Nick Morgan (Jay Duplass) is a successful lawyer living the average American life with his wife and sociopathic child. His average life quickly descends into chaos when his quirky, off-beat, waster brother Conrad (Linas Phillips) turns up on a surprise visit. Having never really seen eye to eye (especially after the funeral of their late father), Nick seizes the opportunity for some brotherly bonding and reluctantly joins Conrad on his planned trip around the LA sites made infamous by Charles Manson and his “family.”

Jay Duplass and Linas Phillips are brilliant in their co-lead roles as two brothers who are on opposite ends of the success spectrum. Duplass plays the uptight, boring middle aged lawyer with unwitting ease and manages to provoke both empathy and disdain from the audience in equal volumes. Phillips is tremendous in his role as the off-beat waster with the Charles Manson obsession, providing consistent comic relief as the Ying to Duplass’ Yang.

The film is paced nicely and really picks up the tension towards the end where Conrad finally gets closer to his goal of meeting Manson himself. An interesting cameo from Tobin Bell is the creepy cherry on top of the well crafted Manson Family Vacation cast cake. The bonding scenes between the brothers have great depth and both characters show great emotional growth throughout the entire film, convincingly bringing the viewer along for the ride.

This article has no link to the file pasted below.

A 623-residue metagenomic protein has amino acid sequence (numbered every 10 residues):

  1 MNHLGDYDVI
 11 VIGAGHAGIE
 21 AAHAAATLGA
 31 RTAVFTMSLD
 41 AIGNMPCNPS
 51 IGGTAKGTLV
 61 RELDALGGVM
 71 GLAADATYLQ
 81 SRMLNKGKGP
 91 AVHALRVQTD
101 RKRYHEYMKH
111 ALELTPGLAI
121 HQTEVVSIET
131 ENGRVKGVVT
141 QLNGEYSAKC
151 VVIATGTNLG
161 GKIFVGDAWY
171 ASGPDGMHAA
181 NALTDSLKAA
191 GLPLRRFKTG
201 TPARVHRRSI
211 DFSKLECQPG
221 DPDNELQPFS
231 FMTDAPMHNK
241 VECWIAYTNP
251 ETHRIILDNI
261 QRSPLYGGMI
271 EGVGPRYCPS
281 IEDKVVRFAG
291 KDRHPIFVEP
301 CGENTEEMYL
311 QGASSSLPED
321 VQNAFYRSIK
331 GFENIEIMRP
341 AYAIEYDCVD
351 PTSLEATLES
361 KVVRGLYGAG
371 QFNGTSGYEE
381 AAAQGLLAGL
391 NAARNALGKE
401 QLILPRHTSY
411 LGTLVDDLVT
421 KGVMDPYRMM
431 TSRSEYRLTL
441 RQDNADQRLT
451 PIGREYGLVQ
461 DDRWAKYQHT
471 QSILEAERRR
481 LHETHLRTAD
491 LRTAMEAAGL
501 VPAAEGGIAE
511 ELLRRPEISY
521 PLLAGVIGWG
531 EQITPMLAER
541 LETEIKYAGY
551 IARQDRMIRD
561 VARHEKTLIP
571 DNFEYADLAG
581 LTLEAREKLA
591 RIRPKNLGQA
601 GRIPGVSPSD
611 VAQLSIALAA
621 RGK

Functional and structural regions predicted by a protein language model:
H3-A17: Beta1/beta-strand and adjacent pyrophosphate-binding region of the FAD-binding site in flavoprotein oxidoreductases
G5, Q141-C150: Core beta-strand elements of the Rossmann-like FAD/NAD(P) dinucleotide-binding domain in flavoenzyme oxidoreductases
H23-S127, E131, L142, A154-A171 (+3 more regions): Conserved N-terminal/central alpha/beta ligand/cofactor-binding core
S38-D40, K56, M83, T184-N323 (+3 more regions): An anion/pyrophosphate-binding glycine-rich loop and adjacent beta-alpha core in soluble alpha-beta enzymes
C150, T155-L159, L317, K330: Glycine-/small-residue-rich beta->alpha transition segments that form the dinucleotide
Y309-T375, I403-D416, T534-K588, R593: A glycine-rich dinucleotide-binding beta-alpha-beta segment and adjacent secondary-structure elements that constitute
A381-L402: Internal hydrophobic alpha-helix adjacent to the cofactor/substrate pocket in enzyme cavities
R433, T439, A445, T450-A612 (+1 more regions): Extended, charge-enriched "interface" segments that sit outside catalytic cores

Since there always has to be a negative, albeit slight. The site of the Sharon Tate murder was 10050 Cielo Drive. It was renamed 10066 Cielo Drive after it was torn down and replaced with a new mansion in the mid 90s. In the film, however, the house number appears to be 5257 (or something similar) which is a little foible that takes absolutely nothing away from the film and was only apparent as I read Helter Skelter (by Vincent Bugliosi) many years ago and had a slight Manson obsession when I was a moody teenager. Luckily I grew out of that phase…and I’m now just a moody twenty something.

Whether you like it or not, the Charles Manson story has always been a great source of intrigue and having it intertwine with the typical story of brotherly warfare really gives the film it’s charm. The script is sharp and witty and at no point does it feel that it’s missed the mark. Heartwarming at times and intense at others, Manson Family Vacation is certainly worth a watch if you’re scrolling through Netflix at a total loss.